Accelerating Energy Access: The Role of Patient Capital
Acumen Fund’s vision is to change the way the world tackles poverty. Their approach to investing is focused on patient capital, early-stage investments, access to expertise, and post-investment support. With global offices in Ghana, Colombia, Pakistan, the United Kingdom, India, Kenya, and the Unites States, Acumen works on building innovative ways to bring energy access to people in remote areas. Their recent report – “Accelerating energy access: The role of patient capital” – brings to the fore their learnings about patient capital. The report is summarized in the subsequent Executive Summary.
We will not realize the United Nations Sustainable Development Goal of access to clean, affordable energy for all by 2030 at the current rate of progress, according to the latest data. The stakes are high: more than one billion people live without access to electricity, and three billion people cook in ways that harm their health and the environment, and drain their household savings.
There is, however, ample cause to hope: of the more than 800 million people who have gained access to energy over the last decade, 360 million – or 45 percent – have gained access because of path-breaking startups. These companies have harnessed the potential of off-grid energy to bring clean, affordable electricity to people who previously relied on dirty fuels like kerosene for their lighting needs. Clean cooking companies have developed products that burn biomass and charcoal more cleanly and efficiently, leading to reduced household emissions and deforestation, and improved household savings.
Patient investors who saw tremendous potential early on have backed these pioneering energy companies, and they are proving that they can help solve the challenges of energy access for those living off the grid. In 2017, over 300 million Dollars were invested into the off-grid sector compared to 50 million Dollars in 2012, and total sales in the sector are nearly 4 billion Dollars today.
Acumen has been investing in this market for the last 10 years. Given the increased capital flows, we believed the time was right to ask if entrepreneurs now have access to the right types, amount, and mix of capital to grow their businesses. To answer this question, we interviewed 15 energy access CEOs from Acumen’s portfolio, worked with external advisors, and reviewed peer research. We focused on the “pioneer gap,” where companies have experienced the greatest challenge attracting financing. These companies are too big for seed capital and too small for commercial capital, a conclusion that came out of From Blueprint to Scale: The Case for Philanthropy in Impact Investing by Monitor Group and Acumen in 2012.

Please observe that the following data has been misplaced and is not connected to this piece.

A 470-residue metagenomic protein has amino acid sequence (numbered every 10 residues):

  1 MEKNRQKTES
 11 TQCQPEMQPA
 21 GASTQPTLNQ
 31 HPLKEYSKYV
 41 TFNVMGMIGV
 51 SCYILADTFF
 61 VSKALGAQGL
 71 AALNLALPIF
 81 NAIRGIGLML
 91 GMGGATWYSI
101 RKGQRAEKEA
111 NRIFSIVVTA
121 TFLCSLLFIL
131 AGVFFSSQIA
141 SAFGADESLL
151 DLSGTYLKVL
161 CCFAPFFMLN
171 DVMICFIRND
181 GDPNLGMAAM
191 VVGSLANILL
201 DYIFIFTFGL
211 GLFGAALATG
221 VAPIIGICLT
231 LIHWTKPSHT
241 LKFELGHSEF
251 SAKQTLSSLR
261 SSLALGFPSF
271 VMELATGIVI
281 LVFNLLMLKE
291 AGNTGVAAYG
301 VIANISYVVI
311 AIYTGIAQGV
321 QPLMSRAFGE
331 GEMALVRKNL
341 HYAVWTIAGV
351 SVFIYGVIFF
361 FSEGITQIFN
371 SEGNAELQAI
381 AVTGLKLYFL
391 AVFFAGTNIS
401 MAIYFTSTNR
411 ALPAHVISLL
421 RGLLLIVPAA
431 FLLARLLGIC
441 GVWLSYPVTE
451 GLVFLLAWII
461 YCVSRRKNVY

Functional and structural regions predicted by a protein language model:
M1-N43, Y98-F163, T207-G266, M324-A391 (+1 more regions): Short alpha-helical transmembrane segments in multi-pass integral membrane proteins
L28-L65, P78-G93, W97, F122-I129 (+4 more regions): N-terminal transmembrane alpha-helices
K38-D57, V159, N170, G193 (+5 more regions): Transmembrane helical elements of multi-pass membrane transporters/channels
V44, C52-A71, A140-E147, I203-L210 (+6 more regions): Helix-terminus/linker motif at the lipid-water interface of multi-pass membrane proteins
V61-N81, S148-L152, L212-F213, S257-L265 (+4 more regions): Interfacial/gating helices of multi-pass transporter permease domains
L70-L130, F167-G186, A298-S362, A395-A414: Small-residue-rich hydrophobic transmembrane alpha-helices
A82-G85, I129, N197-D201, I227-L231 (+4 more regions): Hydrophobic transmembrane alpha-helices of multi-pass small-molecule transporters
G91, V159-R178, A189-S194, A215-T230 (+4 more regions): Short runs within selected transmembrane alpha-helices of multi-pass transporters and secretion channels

We found that, despite a six-fold increase in capital invested over the last five years, the pioneer gap still exists in the energy access market. A majority of the capital invested has been debt or concentrated in a select few companies with proven business models. Meanwhile, 93 percent of our energy access CEOs operating in the pioneer gap stated that they continue to face significant challenges in accessing investment capital. With more than 200 other companies in the off-grid sector operating in the pioneer gap, the market is clearly falling short.
Next, we evaluated the important role patient capital can play in filling the pioneer gap. Patient capital is early-stage equity or debt focused on generating social and financial returns. Alongside grant capital, patient capital can support new business models to build markets and scale impact. For this report, we focused on equity because Acumen has primarily invested equity in early-stage energy startups. Our research indicates 210 million Dollars in early-stage equity is required annually to close the energy access gap, while less than 16.5 million Dollars has been deployed annually, on average, over the last five years.
While grants can also help companies in the pioneer gap develop, validate, and establish new business models, patient capital plays an important role in attracting and unlocking the additional investment capital – equity and debt – needed to scale off-grid energy companies. For example, because of the 22.1 million Dollars of patient capital we invested in our 20 early-stage energy access companies, these companies have raised more than 219.5 million Dollars in investment capital in subsequent fundraising rounds, or 10 times the capital we initially invested.
Lastly, we found that the subsectors we invest in – solar home systems, mini-grids, and clean cooking – need different types, amounts, and mixes of capital because they are at different stages of maturity and have different business model challenges. With the right infusion of capital and support, off-grid solutions could bring lighting and power to an additional 620 million people by 2030 – that’s 60 percent of the total number of people living without access to energy today. Our hope is that this report will serve as a public resource for investors, entrepreneurs, policymakers, and other stakeholders to work together to increase the availability of capital across the sector, with a focus on the patient capital needed to close the pioneer gap.
This article was published first by Acumen.
Download the full report here.